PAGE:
Homeowners, Uncle Sam to the Rescue!
Questions and answers about the Hope for Homeowners Act of 2008, passed by Congress last weekend to try to steer as many as 400,000 struggling homeowners away from foreclosure.
by Wandering Weasel
Wednesday, July 30, 2008
Questions and answers about the Hope for Homeowners Act of 2008, passed by Congress last weekend to try to steer as many as 400,000 struggling homeowners away from foreclosure:
Q: What exactly will the legislation do?
A: It will allow those who qualify to cancel their old mortgage loans and replace them with 30-year fixed-rate loans for up to 90 percent of the home's current value. The FHA will insure a total of $300 billion of the loans over a three-year period, but the decision on whether to write such a loan remains up to banks, which would have to be willing to take a loss on the existing loans in exchange for avoiding an often-costly foreclosure.
REALITY: The federal government is going into the home mortgage business to bail out the banks who were reckless in lending you the money in the first place. Basically, they will guarantee payments to the bank should you default. Your new mortgage will be at the current and more realistic price of the house, (possibly even half of your current loan amount if you wait it out) therefore the bank is going to take a smaller loss on your loan than foreclosure (auctions ain't paying what they used to) and you will owe less once the new mortgage is agreed. Now don't you feel better?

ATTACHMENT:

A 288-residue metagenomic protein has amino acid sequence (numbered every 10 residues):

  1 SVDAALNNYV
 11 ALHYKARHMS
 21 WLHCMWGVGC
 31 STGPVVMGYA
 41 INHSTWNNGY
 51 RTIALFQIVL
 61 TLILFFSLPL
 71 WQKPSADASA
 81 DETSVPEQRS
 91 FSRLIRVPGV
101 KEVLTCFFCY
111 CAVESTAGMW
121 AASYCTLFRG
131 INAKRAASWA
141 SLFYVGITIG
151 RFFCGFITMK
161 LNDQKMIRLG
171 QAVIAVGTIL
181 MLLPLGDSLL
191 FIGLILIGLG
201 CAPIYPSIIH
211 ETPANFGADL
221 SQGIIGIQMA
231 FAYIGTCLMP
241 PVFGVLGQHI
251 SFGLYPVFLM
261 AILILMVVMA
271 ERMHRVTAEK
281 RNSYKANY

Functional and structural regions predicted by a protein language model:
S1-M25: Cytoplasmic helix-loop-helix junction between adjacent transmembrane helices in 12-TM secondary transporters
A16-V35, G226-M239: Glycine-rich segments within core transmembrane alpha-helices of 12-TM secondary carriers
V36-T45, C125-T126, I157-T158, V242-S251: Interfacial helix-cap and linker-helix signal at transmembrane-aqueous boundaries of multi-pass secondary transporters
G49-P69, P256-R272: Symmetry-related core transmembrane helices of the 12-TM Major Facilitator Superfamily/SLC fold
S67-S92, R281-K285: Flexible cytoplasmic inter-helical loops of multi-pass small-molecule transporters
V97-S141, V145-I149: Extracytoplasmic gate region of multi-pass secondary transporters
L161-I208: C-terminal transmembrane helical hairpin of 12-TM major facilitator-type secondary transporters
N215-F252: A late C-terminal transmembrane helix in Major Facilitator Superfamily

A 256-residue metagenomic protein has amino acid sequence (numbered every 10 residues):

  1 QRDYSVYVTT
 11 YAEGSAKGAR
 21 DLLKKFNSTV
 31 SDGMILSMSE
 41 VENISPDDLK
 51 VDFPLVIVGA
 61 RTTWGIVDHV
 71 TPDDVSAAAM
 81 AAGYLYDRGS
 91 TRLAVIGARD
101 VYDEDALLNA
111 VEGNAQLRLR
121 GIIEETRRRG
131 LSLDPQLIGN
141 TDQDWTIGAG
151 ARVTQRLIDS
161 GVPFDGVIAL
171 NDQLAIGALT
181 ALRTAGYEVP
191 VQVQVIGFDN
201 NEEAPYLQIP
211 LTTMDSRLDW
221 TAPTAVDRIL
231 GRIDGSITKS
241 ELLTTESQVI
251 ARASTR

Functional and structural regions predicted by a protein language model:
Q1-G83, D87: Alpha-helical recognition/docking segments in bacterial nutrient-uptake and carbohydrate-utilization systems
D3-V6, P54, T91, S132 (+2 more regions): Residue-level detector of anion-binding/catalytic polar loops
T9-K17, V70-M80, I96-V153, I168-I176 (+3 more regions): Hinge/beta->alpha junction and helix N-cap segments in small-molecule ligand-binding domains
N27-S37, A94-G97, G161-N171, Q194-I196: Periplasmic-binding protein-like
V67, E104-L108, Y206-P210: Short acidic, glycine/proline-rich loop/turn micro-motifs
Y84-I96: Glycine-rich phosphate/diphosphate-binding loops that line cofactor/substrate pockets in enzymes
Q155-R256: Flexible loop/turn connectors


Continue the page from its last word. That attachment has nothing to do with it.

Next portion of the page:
Q: Who is eligible?
A: Eligible borrowers must have spent more than 31 percent of their monthly incomes on their mortgages as of March 1, 2008. The troubled loan must have originated no later than Jan. 1, 2008, and be on the borrower's primary residence. And the borrower's income must be verified.
REALITY: To be eligible, you must be able to prove that the lender was reckless in lending you the money in the first place. He was only allowed to be this stupid until January 1, 2008. If you lied on your mortgage application, that's OK, all you need to do is fess up now and all will be forgiven. We promise not to be mad at you if you just confess your sins.
Q: When does the program start?
A: It takes effect Oct. 1 and runs through September 2011, although the FHA isn't likely to have it operating at full capacity until next year.
REALITY: We'll start bailing out our buddies as soon as we can get the printing presses cranked up and we gave ourselves 3 years after that to get all the new presses online. WOW are we going to print some money!
Q: Since lenders can pick and choose which loans to refinance, how can consumers determine if theirs will be selected?
(OMG! Maybe I won't be one of the lucky ones!)
A: Check with the bank or financial company servicing your mortgage, but it may be weeks before they make decisions concerning the new guidelines and assess individual loans.